COPENHAGEN, Denmark — There’s a metaphor about our place in history. We’re standing in a badly-lit room and there’s a thin, red thread stretched on the floor in front of us. We can see the immediate area around our position, but the thread quickly becomes swallowed in darkness both before and ahead of us. The darkness ahead of us is a given, but it will be revealed in time. More interesting to me is the foggy, murky place where the thread originates. It’s mysterious, romantic and almost certainly dangerous. Even though I can’t follow the string backwards, I’m still tempted to try and place myself there, to imagine what lurks in that poorly-lit place behind.
Above image: From Lilibeth Cuenca Rasmussen, being human being, 2014. Photographs by Frida Nygaard Christensen.
That’s what performance artist Lilibeth Cuenca Rasmussen attempted to do with being human being at Nikolaj Kunsthal (Copenhagen, Oct. 24, 2014 – January 25, 2015). Through seven days of performances that encouraged the public to participate with the artist, Rasmussen tried to project herself into the past to learn (though maybe “understand” is a better word) how our origins affect us today. It stands to reason that some part of the remote past is still with us, even if we cannot immediately recognize it. The museum’s description of the work quickly shows that finding any hard, concrete answers is impossible, but that’s to be expected when the artist’s window looks out on primordial geology leading to the very earliest civilizations. Fans of clay, though, can use their expertise as a way to connect with the work.
The exhibition is based in geology studies of the Earth’s structure and evolution, as we (perhaps) can find some of the answers to the evolution of life here. Even though geology is the natural starting point to the question on the original, geology cannot provide definitive answers to all questions and will there serve only as a basis for the artistic interpretations of origin and function; of the purpose of being.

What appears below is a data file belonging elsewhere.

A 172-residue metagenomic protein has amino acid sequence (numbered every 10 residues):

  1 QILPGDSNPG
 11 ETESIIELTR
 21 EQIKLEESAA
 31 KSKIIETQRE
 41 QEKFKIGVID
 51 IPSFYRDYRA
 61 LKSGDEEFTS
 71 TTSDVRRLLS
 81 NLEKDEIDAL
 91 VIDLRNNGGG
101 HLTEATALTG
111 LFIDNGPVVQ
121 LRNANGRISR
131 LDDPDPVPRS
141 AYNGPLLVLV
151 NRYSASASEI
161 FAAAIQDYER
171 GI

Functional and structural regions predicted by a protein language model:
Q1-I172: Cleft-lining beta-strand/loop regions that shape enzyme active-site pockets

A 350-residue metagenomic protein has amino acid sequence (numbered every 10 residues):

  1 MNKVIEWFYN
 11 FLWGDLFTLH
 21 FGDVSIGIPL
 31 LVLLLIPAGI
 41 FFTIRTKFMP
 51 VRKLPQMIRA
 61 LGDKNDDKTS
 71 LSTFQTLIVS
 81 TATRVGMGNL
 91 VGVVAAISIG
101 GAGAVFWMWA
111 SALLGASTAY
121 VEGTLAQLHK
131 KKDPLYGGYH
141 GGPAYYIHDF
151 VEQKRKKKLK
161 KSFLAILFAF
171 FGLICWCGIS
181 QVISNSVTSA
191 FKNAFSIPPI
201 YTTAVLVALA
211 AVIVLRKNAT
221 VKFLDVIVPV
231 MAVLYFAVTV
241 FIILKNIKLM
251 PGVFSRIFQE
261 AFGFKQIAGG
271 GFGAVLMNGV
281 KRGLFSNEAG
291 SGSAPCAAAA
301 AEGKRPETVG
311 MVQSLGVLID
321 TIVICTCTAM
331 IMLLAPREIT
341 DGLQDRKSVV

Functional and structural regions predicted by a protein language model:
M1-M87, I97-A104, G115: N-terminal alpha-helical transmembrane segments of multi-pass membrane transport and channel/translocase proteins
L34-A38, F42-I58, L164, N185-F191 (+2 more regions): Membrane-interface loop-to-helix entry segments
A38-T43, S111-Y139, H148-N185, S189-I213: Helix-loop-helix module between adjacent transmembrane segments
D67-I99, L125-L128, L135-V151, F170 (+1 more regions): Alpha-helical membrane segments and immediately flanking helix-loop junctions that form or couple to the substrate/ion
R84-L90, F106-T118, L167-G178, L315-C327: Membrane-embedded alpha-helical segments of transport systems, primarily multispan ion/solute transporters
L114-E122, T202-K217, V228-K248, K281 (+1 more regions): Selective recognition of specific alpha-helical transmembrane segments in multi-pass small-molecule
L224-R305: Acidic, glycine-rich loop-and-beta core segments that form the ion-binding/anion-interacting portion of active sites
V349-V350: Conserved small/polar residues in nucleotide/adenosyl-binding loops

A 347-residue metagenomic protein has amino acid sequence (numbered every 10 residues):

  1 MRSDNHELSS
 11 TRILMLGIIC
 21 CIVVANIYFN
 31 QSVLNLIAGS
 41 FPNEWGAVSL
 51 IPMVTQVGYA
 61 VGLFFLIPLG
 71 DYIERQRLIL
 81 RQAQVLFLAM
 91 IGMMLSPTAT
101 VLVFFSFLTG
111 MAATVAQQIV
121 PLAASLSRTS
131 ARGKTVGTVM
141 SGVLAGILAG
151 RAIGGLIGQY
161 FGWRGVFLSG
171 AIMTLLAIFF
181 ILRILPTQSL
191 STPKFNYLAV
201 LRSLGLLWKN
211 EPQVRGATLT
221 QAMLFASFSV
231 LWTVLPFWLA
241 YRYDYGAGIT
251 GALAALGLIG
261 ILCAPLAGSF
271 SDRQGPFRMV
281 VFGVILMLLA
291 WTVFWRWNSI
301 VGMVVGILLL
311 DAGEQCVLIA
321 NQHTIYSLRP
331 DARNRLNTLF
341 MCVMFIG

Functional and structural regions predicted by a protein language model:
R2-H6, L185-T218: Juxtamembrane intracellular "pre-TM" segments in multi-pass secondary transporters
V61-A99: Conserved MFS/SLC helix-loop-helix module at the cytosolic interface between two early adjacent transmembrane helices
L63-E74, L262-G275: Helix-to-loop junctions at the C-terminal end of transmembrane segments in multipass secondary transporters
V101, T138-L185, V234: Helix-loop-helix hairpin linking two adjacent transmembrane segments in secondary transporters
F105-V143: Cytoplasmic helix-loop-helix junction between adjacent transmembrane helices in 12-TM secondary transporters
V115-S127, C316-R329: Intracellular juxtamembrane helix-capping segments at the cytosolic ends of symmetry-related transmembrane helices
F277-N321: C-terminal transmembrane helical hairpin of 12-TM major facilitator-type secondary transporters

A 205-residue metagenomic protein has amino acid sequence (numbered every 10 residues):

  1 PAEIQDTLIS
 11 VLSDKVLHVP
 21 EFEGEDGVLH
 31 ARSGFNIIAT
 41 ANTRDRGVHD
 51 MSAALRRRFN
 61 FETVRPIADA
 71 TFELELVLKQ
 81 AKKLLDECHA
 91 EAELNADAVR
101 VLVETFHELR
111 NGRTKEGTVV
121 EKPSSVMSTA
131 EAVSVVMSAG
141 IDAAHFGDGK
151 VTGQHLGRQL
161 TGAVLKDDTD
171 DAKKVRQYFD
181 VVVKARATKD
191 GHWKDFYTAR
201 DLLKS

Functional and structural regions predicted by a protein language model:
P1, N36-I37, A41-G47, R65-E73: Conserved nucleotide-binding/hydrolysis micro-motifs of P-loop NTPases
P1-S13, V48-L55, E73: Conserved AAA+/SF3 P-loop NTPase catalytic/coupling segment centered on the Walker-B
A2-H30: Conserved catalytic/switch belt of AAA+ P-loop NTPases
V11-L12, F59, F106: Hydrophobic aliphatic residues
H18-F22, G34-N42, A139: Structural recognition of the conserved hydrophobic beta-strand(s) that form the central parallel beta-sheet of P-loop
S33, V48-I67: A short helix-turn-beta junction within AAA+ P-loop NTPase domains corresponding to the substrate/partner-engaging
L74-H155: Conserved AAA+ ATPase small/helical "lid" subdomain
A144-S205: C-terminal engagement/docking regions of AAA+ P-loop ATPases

In Nikolaj Kunsthal Lilibeth Cuenca Rasmussen will mainly focus on her trip to Ethiopia, where traces of the human roots have been found. It is said to be here that the first humans, as we know ourselves, have taken the first step away from a life as great apes into the life of Homo Erectus.
The participatory element was an invitation for others to make this journey with the artist herself. This is exciting because it suggests Rasmussen is, at best, only slightly more knowledgeable about this strange country than her audience is. She’s blinded by the same factors we are, and so she can only provide us with some tools for the journey. This means that any revelations arising from the trip were emergent, unplanned. This approach, though heuristic, was still treated with all the seriousness worthy of the hard sciences. Everything was documented, even if there wasn’t an audience present for the performance. The research happened, whether or not you were there for it. This is from a writeup by Art Territory:
In being human being, the documentation does not only document the events, it is the event. Filming, photographing, and posting installation-updates on social media are part of organizing the exhibition. In contrast to the romantic idea of the artistic genius who creates his work alone, the artworks in being human being are not isolated objects that can be understood apart from their origin. As the artist puts it: “When there weren’t a lot of people, I got insecure about whether we should perform, talk, or produce. But the camera was there all the time, even when the audience didn’t show up.”
For me, the themes are most clear when I read about Rasmussen’s tribute to Lucy, the earliest standing person whose remains were found in Ethiopia. We see Rasmussen laying naked on a bed of wet clay, in a pose that calls to mind statues of knights or saints that adorned old stone sarcophagi. Visitors appeared to have placed tiny candles around Lucy’s body.
What a powerful symbol to use! a way of both respecting the past while acknowledging how painfully little evidence is available to us. Who was Lucy? What was her life like? Did she have children? Was she a decent person by the standards of the time? Did she have mannerisms or quirks of personality that I also have? Do we revere her simply because she’s the earliest fragment of ourselves?
I wasn’t in the room during this performance, but even though Art Territory states that the series lacked something more that would bring all of Rasmussen’s themes home, I imagine that the Lucy exhibition must have been a profound and humbling experience. Even from our privileged point in history, we understand so little, a fact that puts us on even footing with the few fossilized scraps of a person in the collection of the National Museum of Ethiopia.
Neither the hard nor soft sciences will ever fully illuminate the past, but by setting her sights on an impossible goal Rasmussen gives us the next best thing: perspective. Even though we will never know, we can at least try to understand. In the end, that might be better for us, a way to make our trip along this thin, red thread of history a little brighter.
Bill Rodgers is the Managing Editor of cfile.daily.
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